Before we dive in on how to answer this question – the best piece of advice I can give on determining how many calories you need is to not stress yourself out over it. None of the calculations we’ll go over will ever be 100% precise. Everyone is different, and there are a TON of factors that influence your metabolic rate. Hormones, muscle to fat ratio, age, diet composition, food quality, genetics, and more can all play a huge role in metabolic rate and daily calorie needs. A good example of this would be the friend who eats everything in sight and never gains a pound.
This discrepancy between individual metabolic rates makes it difficult to calculate calories with any one formula or equation. The formulas provided below work for a large percentage of people, but the most accurate way to find how many calories you need in a day is to precisely track your food intake for 1-2 weeks. If you are ok with a “ballpark” number, there is no need to do this. But if you want the most accurate number for your caloric needs, use the steps below.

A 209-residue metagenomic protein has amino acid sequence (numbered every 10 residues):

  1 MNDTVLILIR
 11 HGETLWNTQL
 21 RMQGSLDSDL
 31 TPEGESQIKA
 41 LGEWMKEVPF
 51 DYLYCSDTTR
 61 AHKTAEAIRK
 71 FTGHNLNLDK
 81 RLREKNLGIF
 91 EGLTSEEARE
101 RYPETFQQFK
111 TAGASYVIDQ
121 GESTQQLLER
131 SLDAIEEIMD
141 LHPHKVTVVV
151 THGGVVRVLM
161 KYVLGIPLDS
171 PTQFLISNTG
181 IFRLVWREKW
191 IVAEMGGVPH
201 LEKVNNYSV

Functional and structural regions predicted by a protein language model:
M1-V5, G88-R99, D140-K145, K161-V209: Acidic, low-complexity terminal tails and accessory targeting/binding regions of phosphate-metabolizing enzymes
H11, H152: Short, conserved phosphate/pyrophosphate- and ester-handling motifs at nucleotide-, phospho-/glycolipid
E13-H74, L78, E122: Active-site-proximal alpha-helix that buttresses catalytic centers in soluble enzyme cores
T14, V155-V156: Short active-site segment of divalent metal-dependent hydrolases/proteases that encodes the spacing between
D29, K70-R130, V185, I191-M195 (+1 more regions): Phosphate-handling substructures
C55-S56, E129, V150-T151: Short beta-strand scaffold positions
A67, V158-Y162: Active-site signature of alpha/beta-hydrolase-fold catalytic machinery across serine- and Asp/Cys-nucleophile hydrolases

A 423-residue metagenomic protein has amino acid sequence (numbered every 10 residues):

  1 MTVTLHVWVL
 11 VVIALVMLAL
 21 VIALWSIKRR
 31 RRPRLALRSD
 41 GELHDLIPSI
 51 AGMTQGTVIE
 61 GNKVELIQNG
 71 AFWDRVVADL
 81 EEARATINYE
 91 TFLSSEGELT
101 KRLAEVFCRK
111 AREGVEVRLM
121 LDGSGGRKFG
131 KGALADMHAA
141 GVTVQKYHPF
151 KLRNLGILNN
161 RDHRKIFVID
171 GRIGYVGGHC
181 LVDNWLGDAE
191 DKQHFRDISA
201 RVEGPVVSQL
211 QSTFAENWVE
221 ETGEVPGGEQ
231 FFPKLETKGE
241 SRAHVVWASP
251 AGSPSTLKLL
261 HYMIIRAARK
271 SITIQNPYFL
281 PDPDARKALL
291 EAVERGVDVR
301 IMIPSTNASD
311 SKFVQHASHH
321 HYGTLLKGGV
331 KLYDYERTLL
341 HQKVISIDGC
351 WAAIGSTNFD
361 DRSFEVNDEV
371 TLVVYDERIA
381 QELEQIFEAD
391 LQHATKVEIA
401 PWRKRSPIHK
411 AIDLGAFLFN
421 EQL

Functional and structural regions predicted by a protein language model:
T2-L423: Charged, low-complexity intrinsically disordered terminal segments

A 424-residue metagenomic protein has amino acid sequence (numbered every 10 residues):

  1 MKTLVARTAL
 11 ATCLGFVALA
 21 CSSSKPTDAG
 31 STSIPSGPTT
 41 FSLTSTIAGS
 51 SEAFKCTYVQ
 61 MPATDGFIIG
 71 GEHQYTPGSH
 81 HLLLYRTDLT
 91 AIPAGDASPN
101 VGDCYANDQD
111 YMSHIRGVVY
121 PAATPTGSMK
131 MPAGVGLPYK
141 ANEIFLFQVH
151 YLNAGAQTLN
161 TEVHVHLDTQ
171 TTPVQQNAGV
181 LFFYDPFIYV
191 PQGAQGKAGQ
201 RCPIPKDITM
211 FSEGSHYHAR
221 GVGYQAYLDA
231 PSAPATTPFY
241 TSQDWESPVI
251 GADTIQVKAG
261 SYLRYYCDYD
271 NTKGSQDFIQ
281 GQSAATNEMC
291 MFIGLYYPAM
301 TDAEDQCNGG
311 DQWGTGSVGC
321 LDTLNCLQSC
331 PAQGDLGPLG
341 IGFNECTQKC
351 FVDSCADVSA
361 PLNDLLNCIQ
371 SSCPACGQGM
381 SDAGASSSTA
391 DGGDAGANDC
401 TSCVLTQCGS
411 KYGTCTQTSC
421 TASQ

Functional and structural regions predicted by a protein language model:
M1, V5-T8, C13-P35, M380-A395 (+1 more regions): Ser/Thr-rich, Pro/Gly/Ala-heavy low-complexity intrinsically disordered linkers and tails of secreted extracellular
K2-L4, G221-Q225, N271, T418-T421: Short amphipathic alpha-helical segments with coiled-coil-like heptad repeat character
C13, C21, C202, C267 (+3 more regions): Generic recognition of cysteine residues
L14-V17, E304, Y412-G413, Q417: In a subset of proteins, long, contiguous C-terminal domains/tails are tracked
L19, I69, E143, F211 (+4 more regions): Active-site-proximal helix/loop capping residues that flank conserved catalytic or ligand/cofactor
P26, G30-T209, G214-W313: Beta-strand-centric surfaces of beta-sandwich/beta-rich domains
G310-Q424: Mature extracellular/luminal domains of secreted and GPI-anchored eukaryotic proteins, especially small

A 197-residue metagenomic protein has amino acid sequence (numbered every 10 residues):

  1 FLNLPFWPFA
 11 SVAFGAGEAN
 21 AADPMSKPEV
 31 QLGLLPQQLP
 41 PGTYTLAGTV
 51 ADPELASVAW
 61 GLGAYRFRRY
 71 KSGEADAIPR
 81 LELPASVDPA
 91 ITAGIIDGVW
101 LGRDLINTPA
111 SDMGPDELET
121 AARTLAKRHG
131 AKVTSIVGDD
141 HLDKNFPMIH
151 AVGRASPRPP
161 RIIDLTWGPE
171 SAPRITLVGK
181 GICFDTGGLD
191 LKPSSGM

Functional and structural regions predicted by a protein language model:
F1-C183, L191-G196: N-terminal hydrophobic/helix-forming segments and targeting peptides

And don’t worry, tracking your calories or food intake doesn’t have to be a lifelong thing. That is, unless you want it to be. Section three of Nutrition Made Easy covers an eating strategy that can potentially alleviate the need to track nutrition or adopt any “diet” or specific eating protocol.
A quick step by step guide on how to calculate calorie needs for your goal:
- Record your current body weight.
- Track everything you eat or drink for an allotted time period.
- At the end of your tracking period, divide your total calories by the number of days you tracked. (If you ate a total of 21,000 calories in a week that would be 21,000/7 days for an average of 3,000 calories/day.)
- Record your weight after the tracking period.